For today’s educators and advocates, it can be difficult to convey the true impact of the Holocaust to younger generations. The pure statistics – six million European Jews murdered, including 1.5 million children, between 1933 and 1945 – are so daunting that they can be almost impossible to grasp.
Instead, historians like Dr. Samuel Kassow and groups like the Center for Holocaust, Human Rights and Genocide Education (Chhange) at Brookdale often focus on individual stories, the first- and second-hand accounts of survivors and surviving family members that shed light on the true scope of loss felt by Holocaust victims.
That theme was at the heart of Chhange’s 2016 Holocaust Remembrance Day – or Yom HaShoah – ceremony, held on the Lincroft campus on May 6.
“How do we convey the enormity of the Holocaust?” asked Chhange executive director Dale Daniels, addressing hundreds of local students and community members gathered in the BREC auditorium for the program. “We often quote numbers, but numbers do not have a name, and a face, and loved ones.
“Rather, it is when we focus on the compelling human story behind this event and we make that connection to individuals, when we hear testimony from our survivors, it is then that we are able to begin understanding the devastating loss and inhumanity that is the Holocaust. The human story is the core of Chhange’s teaching, and it is one of the reasons that Dr. Kassow is here today.”
Kassow, a noted historian and professor of history at Trinity College, authored the 2009 book Who Will Write Our History? Rediscovering a Hidden Archive from the Warsaw Ghetto, which details the efforts of Emanuel Ringelblum and dozens of Holocaust victims to create and preserve a historical record of their lives in the Warsaw Ghetto during World War II.
Delivering the keynote address for the Yom HaShoah ceremony, Kassow explained how Ringelblum’s group – code-named Oneg Shabbat – encouraged Jews of all ages to record “real-time testimony” of their lives, impressions, hopes, fears and daily experiences in the ghetto.
“Ringelblum said, ‘Write everything down now. Everything you see, write it down. Don’t wait. You don’t know what will happen tomorrow,'” Kassow said.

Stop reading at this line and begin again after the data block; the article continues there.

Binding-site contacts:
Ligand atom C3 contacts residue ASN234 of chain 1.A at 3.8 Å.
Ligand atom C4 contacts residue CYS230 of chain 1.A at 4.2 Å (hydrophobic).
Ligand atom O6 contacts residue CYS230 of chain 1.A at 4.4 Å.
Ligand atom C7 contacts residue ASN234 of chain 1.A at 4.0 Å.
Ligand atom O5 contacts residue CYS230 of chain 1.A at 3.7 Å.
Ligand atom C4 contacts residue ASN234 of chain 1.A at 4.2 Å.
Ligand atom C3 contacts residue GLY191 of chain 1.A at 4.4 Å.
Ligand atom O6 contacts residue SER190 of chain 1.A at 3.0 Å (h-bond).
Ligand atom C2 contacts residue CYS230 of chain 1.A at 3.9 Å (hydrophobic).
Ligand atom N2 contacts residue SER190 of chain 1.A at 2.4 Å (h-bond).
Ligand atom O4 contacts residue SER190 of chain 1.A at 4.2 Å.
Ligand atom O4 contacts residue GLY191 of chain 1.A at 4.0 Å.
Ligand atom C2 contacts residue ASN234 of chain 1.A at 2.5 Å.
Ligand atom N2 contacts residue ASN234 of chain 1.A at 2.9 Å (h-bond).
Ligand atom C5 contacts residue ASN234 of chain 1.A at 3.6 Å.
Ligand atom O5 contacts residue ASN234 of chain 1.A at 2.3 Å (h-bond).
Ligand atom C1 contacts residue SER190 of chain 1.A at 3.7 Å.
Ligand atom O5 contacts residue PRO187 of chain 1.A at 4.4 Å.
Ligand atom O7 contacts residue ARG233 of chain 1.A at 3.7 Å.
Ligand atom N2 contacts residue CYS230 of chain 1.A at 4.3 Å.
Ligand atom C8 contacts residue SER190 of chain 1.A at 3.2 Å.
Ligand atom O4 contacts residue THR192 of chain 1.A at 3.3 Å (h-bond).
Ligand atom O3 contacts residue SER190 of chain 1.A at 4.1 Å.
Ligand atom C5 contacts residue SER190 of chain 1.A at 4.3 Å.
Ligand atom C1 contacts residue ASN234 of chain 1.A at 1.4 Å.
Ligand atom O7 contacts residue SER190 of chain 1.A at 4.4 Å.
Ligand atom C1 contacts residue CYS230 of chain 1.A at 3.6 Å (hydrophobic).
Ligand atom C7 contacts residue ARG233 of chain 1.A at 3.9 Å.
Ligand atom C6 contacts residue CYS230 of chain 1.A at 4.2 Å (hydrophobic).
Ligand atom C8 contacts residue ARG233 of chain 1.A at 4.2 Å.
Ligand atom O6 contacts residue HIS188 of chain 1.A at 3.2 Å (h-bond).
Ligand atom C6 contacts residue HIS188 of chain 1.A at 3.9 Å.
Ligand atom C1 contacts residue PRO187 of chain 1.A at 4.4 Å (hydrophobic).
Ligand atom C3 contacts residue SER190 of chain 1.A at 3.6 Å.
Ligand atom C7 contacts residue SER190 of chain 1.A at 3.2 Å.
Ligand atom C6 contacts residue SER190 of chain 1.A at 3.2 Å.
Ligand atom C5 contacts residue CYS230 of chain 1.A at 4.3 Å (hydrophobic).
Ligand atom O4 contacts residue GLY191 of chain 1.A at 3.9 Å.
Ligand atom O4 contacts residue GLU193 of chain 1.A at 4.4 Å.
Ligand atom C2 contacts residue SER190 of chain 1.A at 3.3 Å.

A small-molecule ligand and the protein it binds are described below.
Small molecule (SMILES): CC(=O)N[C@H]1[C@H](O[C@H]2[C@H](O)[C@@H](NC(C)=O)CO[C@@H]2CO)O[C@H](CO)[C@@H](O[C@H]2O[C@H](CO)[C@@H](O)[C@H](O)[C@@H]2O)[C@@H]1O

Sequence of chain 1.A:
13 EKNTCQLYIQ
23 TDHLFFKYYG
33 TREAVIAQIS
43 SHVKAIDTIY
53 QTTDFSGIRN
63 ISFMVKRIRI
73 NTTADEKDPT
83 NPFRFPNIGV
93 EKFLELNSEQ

Those testaments included essays written by young children describing what they hoped to do after the war was over. Others describe communal efforts to match starving children up with surviving families who could provide food.
One testimonial, written by a Warsaw mailman, described how the Germans left a group of Jewish toddlers on a couch in the middle of the street, each of whom were screaming for their mothers. Any resident who approached the toddlers to provide food or water was badly beaten, the author wrote.
“‘They could have just removed the couch,'” said Kassow, reading from the mailman’s essay. “‘But they kept it there, just so we Jews could suffer just a little bit more.'”
Thousands of testaments like these, along with letters detailing the lives and aspirations of Holocaust victims and their family members, were collected and ultimately buried by members of the Oneg Shabbat collective before the Warsaw Ghetto was dismantled in 1943. The documents, hidden in metal boxes and milk cans, were discovered separately in 1946 and 1950.
“By a miracle, all of these testaments survived,” Kassow said. “[Oneg Shabbat member] Israel Lichenstein wrote, ‘I have given my whole life to this archive. I want to be remembered. I want my wife to be remembered. She is an artist… I want my daughter, Margalit, to be remembered. She is 20 months old but she equals four-year-olds in intelligence.’
“In his last months, Lichtenstein reminded us that these Jews were not anonymous, faceless victims. They were people with names who wanted to be remembered. They were also part of a resilient and proud nation. And this is the real legacy of the Oneg Shabbat Archive.”
The spotlight then turned to 14 local Holocaust survivors, who were welcomed on stage in pairs to light one of seven ceremonial candles in honor of the millions who lost their lives during the Shoah. As they were escorted to the stage by U.S. Navy personnel from Naval Weapons Station Earle, Chhange members Eva Wiener and Mimi Werbler narrated each survivor’s personal history during and after the war.
Honorees included Issac Kaufman, who was born in Poland and confined to a ghetto before being sent to a labor camp in 1940. Kaufman was ultimately imprisoned in seven different camps before being liberated from Dachau in 1945.
“He was the only member of his family to survive, and he arrived alone in the United States – in Bayonne, New Jersey – in 1951,” Werbler said.
The Yom HaShoah ceremony also featured performances by the Marlboro High School Chorus and String Quartet, as well as addresses by Brookdale President Dr. Maureen Murphy and members of the Jewish Federation in the Heart of New Jersey, which offers services to area Holocaust survivors.
“The history of the Holocaust is not a lesson from the past. It is also a lesson for our future,” said federation executive vice president Susan Antman, a child of two Holocaust survivors who reminded the audience that apathy and ignorance can be just as dangerous as hatred.
“The monsters were few, but those ready to help them or pretend that nothing worth noticing was happening, were plenty. This is what we need to be deeply mindful of, even today. We must guard against humanity ever losing its humanity again. By being here today, we are all doing that.”